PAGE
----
The Fault in Our Stars
By John Green
(or, reading outside your comfort zone)
Here at Escape Club, each year we write up a wrap of our top five reads. It’s normally something I really enjoy; going back through my bookshelves and lists of reviews, sorting which of the dozens of books read will make my own list. Unfortunately, 2014 was a bit of a dud reading year for me. You know when you just can’t seem to find that book that grabs you? Or you read the first hundred or so pages of one novel, only to be distracted by something else (ooh, shiny!) and not end up completing either of them? Well yeah, that was me this year, with only a couple of exceptions.
And one BIG exception.
I spent a lot of hours on aeroplanes this year when we travelled to the United States from Melbourne. I watched a LOT of movies on those planes – all from my usual genre of choice, which captures my book taste too. Malificent. Godzilla. The latest X Men and Planet of the Apes movies. Movies about time-travelling detectives and a heap of superheroes. Get the picture? I’m a speculative fiction gal, through and through. I don’t like watching or reading about real life, I already live that. I want fantasy and horror, science fiction and action on my entertainment menu.
And then, on the final leg of our trip home from Hawaii, I clicked the button to watch the film adaptation of John Green’s uber-selling novel, ‘The Fault in Our Stars’. I saved it ’til last because a/ not my thing, b/ it would bore me into sleep and quicken the ten hour flight, and c/ not my thing again. I was wrong. I sobbed and laughed out loud and sobbed again. It was mortifyingly embarrassing. I had to cover my face, wiping away the black-mascara tears with Qantas napkins, not able to speak to my family or the aircraft crew. And still, I couldn’t turn it off. As we disembarked at Sydney for our connecting flight to Melbourne, my sister-in-law, Kerrie (who was seated a couple of rows back from me) said: “Omg, can you tell I’ve been crying? I just watched that movie, that Fault in Our Stars”. Yep, her too.
So of course, I had to read the book. Just to you know, see which was better. I needed to know how the author, John Green, had created such beautiful characters in Hazel Grace Lancaster and Augustus Waters – two teenage cancer patients – to be so witty, so clever and yet never whiny or precocious. I wanted to know if the movie was a fluke or if the book could evoke that sort of emotion from me as well. Of course, like everyone in the Western World, I’d seen The Fault in Our Stars on display in every bookshop and department store for months beforehand. I refused to buy it. Too commercial for my tastes. Too mainstream. Too soppy. Too real-life.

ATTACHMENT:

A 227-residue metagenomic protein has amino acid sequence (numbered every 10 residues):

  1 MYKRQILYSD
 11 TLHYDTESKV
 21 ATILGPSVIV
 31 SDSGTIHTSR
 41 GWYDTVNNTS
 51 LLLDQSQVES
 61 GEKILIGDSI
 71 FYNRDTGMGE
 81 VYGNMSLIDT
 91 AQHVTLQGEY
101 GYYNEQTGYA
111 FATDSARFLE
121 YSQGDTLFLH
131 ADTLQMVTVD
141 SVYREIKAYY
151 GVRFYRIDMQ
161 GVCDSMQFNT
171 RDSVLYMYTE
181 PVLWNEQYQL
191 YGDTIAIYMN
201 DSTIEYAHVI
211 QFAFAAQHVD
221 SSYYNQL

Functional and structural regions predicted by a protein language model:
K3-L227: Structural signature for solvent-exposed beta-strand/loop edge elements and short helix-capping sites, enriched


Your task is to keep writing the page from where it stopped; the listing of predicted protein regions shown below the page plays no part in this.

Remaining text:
I’ve never, ever been so wrong. And I’m very happy to admit it.
I loved the novel version, knocking it over in two sittings and keeping me up until 2am to finish. The only reason I put it down at any time was to reach for another tissue. I forced my Mum and BFF to read it NOW with the threat of not speaking to them until they had (they did. And loved it too) Of course, I knew what happens, there were no surprises or twists for me – the movie keeps pretty close to the book – but still, Hazel and Gus’s story of love and commitment through all that is thrown at them kept me entranced. And the writing – oh, the writing! John Green the most incredible way of playing with words and tugging at your heartstrings. While the story is told from terminally-ill Hazel’s point of view, we’re not left wondering what might be going on inside the delicious mind of her beloved Gus either. These two characters could easily become boring Mary-Janes (too perfect) but they are so full of faults and imperfections, and in Hazel’s own words: Cancer Perks to be anything of the sort. Against all my preconceived ideas, they completely won me over.
If you’re one of the few people out there yet to read The Fault in Our Stars, or see the movie, sorry, but I won’t be handing out spoilers here. You MUST read it. Or at the very least, SEE it. The film adaption, while of course not quite being as amazing as the book, captures Hazel and Gus so well. Starring Divergent’s Shailene Woodley as Hazel Grace and the kinda quirky Ansel Elgort as Augustus Waters, amongst a slew of well-known actors, John Green’s characters really are brought to life.
So the moral of my story? Well, besides the fact that you must run out right now and jump straight into this very real, very funny and painful world, don’t be scared to read outside your preferred genre. You might surprise yourself, like I did. Go on, be adventurous. If you normally read science fiction, give a bit of crime fiction a go. Fantasy lover? Try some hard core space opera. Horror more your style? Who says you won’t enjoy a little high fantasy. You just never know.